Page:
South of Scotland to get dedicated enterprise agency

A new enterprise agency is being set up to meet the 'distinctive economic needs' of the south of Scotland.

Keith Brown, right, with Kite Power Systems business development director David Ainsworth. Picture: Contributed
Keith Brown, right, with Kite Power Systems business development director David Ainsworth. Picture: Contributed

Economy secretary Keith Brown said the new agency, which will in effect take over the role of Scottish Enterprise in the south of the country when it becomes fully operational in 2020, was one of several measures in the final report from an enterprise and skills review.

Scottish Enterprise will continue to provide support and advice for businesses in Edinburgh, Glasgow and the rest of the Central Belt, while the existing Highlands & Islands Enterprise will continue in this role for northern Scotland.

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Brown launched the report during a visit to Dumfries & Galloway business Kite Power Systems, which has secured £7 million for its innovative harnessing of wind energy.

“We have recognised the importance of providing dedicated support to the south of Scotland in the same way we currently do for the Highlands and Islands,” Brown said.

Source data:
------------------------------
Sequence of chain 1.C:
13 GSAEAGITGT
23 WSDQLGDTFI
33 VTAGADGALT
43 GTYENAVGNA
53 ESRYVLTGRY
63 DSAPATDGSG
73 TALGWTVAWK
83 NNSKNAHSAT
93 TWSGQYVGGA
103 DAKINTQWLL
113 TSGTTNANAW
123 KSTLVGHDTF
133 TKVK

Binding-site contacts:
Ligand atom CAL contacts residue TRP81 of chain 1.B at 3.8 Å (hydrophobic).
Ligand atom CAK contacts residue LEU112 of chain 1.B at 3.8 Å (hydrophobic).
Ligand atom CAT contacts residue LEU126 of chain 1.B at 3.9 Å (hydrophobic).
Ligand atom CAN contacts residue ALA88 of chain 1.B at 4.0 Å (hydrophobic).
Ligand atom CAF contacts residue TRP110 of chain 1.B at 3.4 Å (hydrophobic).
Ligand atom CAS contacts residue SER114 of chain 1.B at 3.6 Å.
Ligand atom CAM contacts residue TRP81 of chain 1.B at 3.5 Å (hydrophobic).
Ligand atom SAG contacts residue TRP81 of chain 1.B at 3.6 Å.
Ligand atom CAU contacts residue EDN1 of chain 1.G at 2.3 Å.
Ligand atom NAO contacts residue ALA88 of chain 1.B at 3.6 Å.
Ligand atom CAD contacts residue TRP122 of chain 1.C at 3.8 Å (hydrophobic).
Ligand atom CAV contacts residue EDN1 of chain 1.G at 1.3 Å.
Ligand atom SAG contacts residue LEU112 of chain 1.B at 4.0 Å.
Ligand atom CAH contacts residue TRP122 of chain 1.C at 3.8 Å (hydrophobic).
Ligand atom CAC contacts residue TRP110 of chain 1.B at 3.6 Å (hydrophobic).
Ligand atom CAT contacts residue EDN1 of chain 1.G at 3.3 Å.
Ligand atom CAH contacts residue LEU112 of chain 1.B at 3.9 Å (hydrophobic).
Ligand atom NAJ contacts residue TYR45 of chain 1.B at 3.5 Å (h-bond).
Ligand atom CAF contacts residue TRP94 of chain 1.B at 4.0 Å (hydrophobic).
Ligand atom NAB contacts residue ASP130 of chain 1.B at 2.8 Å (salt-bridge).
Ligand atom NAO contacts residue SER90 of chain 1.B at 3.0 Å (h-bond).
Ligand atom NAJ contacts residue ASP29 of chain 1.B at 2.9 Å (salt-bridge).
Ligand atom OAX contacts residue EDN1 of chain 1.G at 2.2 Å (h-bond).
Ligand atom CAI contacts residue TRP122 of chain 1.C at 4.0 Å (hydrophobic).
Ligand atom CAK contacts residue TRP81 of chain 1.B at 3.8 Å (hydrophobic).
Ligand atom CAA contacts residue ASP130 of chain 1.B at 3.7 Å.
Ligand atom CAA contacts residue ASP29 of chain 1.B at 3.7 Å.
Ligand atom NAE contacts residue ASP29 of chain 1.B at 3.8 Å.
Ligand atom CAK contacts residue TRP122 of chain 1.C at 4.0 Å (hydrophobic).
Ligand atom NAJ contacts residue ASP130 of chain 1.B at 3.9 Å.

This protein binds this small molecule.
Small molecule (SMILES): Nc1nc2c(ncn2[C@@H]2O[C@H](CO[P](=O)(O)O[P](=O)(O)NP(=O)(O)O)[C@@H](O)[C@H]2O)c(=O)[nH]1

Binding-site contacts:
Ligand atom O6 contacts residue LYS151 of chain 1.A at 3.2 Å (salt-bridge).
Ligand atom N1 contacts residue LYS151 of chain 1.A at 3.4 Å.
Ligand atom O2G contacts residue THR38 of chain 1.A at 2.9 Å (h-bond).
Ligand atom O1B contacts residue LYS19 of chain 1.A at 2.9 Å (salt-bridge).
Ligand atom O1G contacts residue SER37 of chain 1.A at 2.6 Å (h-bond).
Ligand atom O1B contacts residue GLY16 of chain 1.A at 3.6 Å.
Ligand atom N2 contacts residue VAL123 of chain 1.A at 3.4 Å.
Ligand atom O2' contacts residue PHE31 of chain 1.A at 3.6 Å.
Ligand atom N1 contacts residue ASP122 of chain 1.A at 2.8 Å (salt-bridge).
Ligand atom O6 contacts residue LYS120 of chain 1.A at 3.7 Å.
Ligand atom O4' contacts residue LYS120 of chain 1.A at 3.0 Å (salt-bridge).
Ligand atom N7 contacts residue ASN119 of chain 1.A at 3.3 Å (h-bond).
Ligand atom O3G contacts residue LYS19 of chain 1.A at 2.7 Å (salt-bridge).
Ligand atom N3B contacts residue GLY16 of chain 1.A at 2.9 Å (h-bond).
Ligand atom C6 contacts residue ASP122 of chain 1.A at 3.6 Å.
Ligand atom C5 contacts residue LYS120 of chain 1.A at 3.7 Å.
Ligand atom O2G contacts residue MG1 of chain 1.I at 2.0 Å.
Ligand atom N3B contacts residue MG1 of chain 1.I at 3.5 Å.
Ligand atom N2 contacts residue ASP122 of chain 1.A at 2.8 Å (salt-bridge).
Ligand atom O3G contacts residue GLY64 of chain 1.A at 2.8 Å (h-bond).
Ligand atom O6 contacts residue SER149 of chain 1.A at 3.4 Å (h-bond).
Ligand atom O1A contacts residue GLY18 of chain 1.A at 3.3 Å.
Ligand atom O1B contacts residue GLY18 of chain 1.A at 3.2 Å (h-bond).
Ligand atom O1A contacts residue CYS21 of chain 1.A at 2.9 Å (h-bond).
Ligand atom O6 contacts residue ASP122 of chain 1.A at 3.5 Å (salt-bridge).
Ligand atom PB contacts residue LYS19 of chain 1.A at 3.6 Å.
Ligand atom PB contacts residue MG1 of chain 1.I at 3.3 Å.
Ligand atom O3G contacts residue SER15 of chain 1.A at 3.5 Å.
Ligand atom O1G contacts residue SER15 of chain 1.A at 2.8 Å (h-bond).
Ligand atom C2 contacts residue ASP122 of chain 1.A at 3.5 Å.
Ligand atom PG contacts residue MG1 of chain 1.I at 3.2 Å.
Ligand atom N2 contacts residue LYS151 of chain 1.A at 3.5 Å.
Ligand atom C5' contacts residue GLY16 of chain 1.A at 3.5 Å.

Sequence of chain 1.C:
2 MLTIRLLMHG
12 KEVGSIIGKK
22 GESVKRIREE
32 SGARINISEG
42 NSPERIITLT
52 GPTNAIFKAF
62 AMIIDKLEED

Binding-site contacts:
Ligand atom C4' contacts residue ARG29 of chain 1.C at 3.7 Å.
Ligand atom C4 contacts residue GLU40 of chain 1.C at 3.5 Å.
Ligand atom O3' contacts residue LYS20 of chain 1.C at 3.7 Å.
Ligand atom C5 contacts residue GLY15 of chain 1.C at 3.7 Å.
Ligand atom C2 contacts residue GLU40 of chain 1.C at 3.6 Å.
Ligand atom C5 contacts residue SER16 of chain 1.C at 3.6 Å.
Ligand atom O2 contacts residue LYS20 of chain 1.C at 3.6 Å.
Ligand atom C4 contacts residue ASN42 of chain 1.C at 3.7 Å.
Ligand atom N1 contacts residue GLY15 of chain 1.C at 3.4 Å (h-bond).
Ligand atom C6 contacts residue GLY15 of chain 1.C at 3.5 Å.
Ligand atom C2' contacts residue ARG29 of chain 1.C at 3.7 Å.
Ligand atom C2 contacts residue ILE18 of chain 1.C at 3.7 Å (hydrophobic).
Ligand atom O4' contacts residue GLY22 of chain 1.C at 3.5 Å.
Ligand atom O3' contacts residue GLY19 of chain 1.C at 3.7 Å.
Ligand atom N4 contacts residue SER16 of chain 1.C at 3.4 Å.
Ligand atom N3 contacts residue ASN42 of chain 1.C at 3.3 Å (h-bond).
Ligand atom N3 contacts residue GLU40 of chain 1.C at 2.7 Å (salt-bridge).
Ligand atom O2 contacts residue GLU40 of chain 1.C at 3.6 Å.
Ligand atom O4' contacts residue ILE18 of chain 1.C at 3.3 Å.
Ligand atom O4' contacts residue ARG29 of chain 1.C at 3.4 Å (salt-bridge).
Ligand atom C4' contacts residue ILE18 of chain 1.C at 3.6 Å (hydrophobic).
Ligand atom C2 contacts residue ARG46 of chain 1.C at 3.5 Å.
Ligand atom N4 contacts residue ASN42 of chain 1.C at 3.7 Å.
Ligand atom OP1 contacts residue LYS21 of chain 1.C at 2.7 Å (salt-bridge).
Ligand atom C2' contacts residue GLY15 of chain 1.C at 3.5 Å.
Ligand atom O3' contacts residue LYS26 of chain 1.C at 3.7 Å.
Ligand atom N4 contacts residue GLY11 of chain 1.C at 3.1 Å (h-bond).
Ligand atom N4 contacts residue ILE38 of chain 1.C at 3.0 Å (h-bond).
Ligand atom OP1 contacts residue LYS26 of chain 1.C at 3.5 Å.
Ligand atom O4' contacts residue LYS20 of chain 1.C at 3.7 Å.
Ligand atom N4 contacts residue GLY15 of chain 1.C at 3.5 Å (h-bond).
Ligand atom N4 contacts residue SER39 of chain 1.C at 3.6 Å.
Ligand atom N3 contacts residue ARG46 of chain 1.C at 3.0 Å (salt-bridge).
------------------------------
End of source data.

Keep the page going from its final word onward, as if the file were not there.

“A new agency will be established to meet the distinctive economic needs of communities in the south of Scotland.”

Other proposals include piloting a £500,000 college innovation fund to support Scotland’s colleges to work with businesses on innovation.

A strategic board will be set up this autumn to guide the overall direction of the three enterprise and skills agencies.

Brown added: “From better co-ordination of our international activity to ensuring young people are equipped with the skills they need to succeed, this review has delivered a package of reforms that will drive change across the country.”

Susan Love of the Federation of Small Businesses said that the enterprise and skills agencies “must design their operations around the needs of the country’s business community”.

She added: “Today’s recommendations bring us a step closer to making that actually happen.”

However, south of Scotland Labour MSP Colin Smyth criticised the three-year timescale for setting up the new organisation.

Smyth said: “A proposal was put to the government that would have seen a new agency up and running within months using the local councils under current laws.

“Clearly the government’s obsession with centralisations means they want to control everything including this new agency.”